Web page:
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Parick "P." Whitty was Houston's longest-tenured City Surveyor during the 19th century. His biography is well-summarized in the following excerpt from the Archaeological & Historical Commission of the City of Houston:

The Whitty clan had initially put down its Houston roots a mere six years after the end of the Civil War when Edmond’s father, young civil engineer Patrick Whitty, migrated to Houston from the Canadian province of Newfoundland. By 1872, he had moved his small family to a home in the Brunner section of Houston and established the Texas and Houston Land Company. 13 Mr. Whitty was the first Civil Engineer employed by the City of Houston, beginning his municipal employment in the administration of Mayor I.C. Lord in 1875 where he served in that capacity for nine years. He maintained a private practice as well, advertising in the City Directories of Houston for a number of years.

“Patrick Whitty: Civil Engineer and Surveyor. Land Boundary questions a speciality. On hand and for sale: Maps of all counties in Texas. Also maps of the City of Houston and all city additions. Maps made by blue print process, photo-litho process or lithograph process. Correspondence solicited. Office: 117 1/2 Main, Corner Franklin Avenue. Houston, Texas.”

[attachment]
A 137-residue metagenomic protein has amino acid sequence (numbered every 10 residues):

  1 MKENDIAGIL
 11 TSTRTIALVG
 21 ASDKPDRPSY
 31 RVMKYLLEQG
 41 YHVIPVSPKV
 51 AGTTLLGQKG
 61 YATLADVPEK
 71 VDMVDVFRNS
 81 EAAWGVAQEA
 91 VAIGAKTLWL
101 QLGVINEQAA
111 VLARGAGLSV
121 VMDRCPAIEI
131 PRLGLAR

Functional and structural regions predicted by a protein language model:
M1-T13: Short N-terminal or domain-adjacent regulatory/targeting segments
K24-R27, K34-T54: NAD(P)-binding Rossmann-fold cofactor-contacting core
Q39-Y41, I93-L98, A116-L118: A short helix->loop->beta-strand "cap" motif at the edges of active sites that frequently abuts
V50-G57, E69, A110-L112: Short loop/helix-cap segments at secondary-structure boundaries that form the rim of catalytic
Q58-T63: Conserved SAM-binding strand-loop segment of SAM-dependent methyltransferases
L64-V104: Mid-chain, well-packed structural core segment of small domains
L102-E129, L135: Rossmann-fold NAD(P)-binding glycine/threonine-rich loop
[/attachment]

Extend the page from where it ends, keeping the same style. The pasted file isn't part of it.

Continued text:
Patrick Whitty was instrumental in placing and mapping many of Houston’s streets, parks, and neighborhoods. His involvement in the burgeoning city is evident. He laid out the lots for the Brunner Addition, the Magnolia Addition, Riverside Park, Kingwood, and Clear Lake areas held by Humble Oil and Refining. In fact on today’s city maps, Whitty Street parallels Jensen Drive and the Eastex Freeway. Since the third decade of the nineteenth century, it has been common practice to name city streets for those individuals who were important to either the entire city or those particular areas. Such is the case with Nagle Street, Tierweister, Reinerman, Baldwin, and Andrews Streets, all named for engineers, city councilmen, or developers. Houston, Harris County, and Texas maps and plats of the period abound with the notation “P. Whitty."

Houston / 1902
23.25 x 17.25 inches